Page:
For Ronnie Fields, the thunderous dunks and scoring binges went far beyond the gym inside Farragut Academy, extending past the scare he set into opposing high school coaches. Between his career in Chicago, 1992 to 1996, Fields had spent summer after summer training against NBA players who came home, who came for the competition the city provided.

He was a 6-foot-2 shooting guard, but Fields had been assured his athleticism and scoring, experience and prestigious high school career left him a first round draft pick into the NBA. “No doubt at all,” Fields says. “I was going against pros every summer, so I had the confidence to play against them in the league.”

Yet, fate put its own scare into Fields, a twisting spiral as one of the best guards in the country 17 years ago to a professional career that never reached the level for which he’d been destined. Kevin Garnett and Ron Eskridge, his old teammate and coach, always told Fields he would grace the NBA one day. It never happened: a fractured neck derailed his senior season and kept him out of critical games, there was a supposed fallout of his personality, and no opportunity came.

“I really wasn’t that surprised I didn’t get a shot in the NBA,” Fields told RealGM in a phone interview. “I really wasn’t. I look at the circumstances of what people assumed and the timing and the position playing at the time – I was a two-guard, a scorer, but it was a big guard era. It’s more about what I learned: life is bigger than basketball.”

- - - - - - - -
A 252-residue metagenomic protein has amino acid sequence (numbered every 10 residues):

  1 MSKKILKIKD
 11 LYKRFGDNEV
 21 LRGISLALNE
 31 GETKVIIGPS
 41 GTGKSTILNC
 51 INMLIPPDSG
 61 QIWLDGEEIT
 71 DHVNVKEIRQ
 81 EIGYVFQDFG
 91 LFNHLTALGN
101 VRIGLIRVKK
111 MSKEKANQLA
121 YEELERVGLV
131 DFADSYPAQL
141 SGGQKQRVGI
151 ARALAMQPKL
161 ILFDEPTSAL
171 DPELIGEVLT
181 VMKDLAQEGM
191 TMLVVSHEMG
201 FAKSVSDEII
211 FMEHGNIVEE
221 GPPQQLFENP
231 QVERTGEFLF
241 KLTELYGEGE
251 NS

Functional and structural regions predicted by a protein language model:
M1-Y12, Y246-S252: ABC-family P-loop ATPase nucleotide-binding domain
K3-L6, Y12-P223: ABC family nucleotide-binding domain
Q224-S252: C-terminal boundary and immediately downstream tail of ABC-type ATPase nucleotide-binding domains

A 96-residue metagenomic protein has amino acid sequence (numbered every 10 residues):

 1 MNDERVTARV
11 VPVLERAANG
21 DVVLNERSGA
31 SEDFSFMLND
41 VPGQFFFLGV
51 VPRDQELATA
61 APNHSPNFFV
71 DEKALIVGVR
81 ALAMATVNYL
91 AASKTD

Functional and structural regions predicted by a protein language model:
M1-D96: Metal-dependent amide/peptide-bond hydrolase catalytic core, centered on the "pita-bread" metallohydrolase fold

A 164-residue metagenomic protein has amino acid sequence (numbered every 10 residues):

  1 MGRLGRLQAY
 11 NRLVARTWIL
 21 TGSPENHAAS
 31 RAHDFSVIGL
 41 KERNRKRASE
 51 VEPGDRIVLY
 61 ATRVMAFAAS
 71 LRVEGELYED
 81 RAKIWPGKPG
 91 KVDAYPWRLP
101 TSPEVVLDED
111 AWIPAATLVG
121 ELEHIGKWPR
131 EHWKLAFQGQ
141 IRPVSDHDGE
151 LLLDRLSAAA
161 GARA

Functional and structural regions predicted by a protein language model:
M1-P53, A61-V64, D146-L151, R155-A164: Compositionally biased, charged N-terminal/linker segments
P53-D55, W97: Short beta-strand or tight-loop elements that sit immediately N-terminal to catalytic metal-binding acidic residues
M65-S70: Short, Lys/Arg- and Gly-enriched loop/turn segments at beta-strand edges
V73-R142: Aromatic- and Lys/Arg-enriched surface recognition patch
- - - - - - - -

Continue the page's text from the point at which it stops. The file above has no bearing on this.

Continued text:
The relationship that Fields cultivated with Garnett will forever be grander than basketball, but that’s where it began. Eskridge coached Garnett in a camp with Nike in 1994, and Fields doesn’t remember bonding so soon with the lanky big man, but the competitive spirit he brought out of the scrimmage games where they played on separate teams. In the end, Garnett was Fields’ stiffest supporter and played a major role in his insightful, powerful documentary, “Bounce Back: The Story of Ronnie Fields.”

They first saw each other at the Nike camp, but it wasn’t until later in the summer that Fields and Garnett could form a bond. This time, they traveled to Portland for a Nike tournament called Fab 40 – gathering the 10 best players in each high school class. Fields knew Garnett might transfer out of his school in South Carolina, but he insisted there was no recruitment to get Garnett onto Farragut.

“The crazy part about it is I really never even said nothing to him about coming to Chicago,” Fields says. “A lot of us guys got in trouble because we took gifts you aren’t supposed to in Portland. But the camp ended up with Kevin being my roommate and we would talk every night – him asking me how Chicago is and I would explain to him as we were falling asleep.

“Fast forward, the summer rolls around, and he’s in Chicago. From that point, we just built a bond and were able to do things that weren’t seen at the high school level.”